The Desktop Peacefully Passes
Gartner printed the obituary for the desktop computer last week in their Computer Devices Report which shows a clear consumer shift to the mobile platform. Market research firm IDC corroborated the report with another showing personal computer sales dropped almost 15 percent in quarter-on-quarter comparison of 2012 sales. Every computer manufacturer has felt the pinch, especially HP and Acer. Even Apple has seen Mac sales drop in its top market. Gartner forecasts a decline in PC sales in 2013 and beyond.
These statistics are a reflection of the way we consume content. For instance, it is telling that the current email application market share breaks down to nearly half of the readership using mobile devices. The iPhone reigns supreme with 23% total market share. Combine that percentage with the iPad and Google Android phones, and this comprises 42% of the market. Social media market share is even more skewed towards mobile devices.
However, in office settings this trend has not been as dramatic. While most businesses today still rely on PC’s for their workforce, this year will see companies begin to shift workers onto different platforms. Some jobs specifically require high performance graphics processing and serious local computing power. Companies will continue to provide full specification workstation to these individuals, which are often working with projections, 3D design, or real-time applications. On the other hand, there is a class of workers that can easily shift to a laptop or mobile platform, away from the PC, and benefit from the flexibility these offerings provide.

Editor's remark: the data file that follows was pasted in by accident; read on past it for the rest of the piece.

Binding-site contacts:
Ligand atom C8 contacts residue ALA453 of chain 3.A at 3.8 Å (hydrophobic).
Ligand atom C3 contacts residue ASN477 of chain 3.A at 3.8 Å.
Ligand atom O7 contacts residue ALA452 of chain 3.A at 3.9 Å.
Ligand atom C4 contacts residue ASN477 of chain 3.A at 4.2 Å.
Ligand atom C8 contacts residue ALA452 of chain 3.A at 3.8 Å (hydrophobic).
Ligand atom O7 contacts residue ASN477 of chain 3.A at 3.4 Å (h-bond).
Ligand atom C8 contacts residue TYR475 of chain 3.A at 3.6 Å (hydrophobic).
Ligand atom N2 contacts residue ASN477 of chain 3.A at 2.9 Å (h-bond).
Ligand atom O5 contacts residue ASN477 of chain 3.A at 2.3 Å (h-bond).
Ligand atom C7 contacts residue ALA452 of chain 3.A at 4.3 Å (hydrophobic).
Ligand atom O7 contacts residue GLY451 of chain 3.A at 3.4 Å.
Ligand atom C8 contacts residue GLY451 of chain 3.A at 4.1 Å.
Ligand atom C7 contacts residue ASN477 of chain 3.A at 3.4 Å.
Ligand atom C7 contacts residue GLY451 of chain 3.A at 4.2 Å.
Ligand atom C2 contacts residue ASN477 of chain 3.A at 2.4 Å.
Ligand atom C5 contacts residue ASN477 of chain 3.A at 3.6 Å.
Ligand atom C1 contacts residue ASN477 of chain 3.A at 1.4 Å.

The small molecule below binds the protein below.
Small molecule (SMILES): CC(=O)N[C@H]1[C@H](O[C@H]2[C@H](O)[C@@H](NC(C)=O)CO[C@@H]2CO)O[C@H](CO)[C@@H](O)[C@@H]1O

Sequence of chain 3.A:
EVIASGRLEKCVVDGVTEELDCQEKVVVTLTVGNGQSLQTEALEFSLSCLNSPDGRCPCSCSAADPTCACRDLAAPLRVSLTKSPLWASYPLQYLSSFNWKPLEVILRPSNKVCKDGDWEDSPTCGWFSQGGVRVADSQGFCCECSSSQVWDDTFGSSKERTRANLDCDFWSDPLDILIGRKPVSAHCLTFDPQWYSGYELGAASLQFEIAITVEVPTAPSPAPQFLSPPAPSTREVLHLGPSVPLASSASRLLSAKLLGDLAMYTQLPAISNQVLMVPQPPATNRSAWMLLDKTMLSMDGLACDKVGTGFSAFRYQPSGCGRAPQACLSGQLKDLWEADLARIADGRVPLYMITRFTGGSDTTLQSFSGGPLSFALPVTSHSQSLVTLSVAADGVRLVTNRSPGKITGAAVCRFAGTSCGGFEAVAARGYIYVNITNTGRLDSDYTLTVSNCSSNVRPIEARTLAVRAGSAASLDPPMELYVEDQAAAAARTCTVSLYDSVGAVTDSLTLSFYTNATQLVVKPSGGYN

This second class of office workers benefits from the many advances in peripherals that allow much more flexibility, such as inexpensive USB docking stations with additional video outputs to support multiple monitors and a host of other devices. Many companies are getting rid of the PC altogether and moving workers to thin clients that run all content directly from servers located in the back office. Thin clients are especially attractive given their low cost and low maintenance requirements, in addition to simplifying asset management for the IT staff. Virtual Desktop Infrastructure has allowed thin clients to share resources from one physical machine, making this type of solution extremely cost effective.
Finally, the influx of tablets into the workforce has been spurred by application virtualization, allowing tablets to run applications developed for the desktop. This has opened the door for many organizations to centralize their processes and eliminate the need to support applications on the native mobile operating systems. Instead, smart phones and tablets use a remote video application to interact with software running on either a virtual desktop on directly on a server.
As Steve Jobs predicted, we are living in the post-PC era.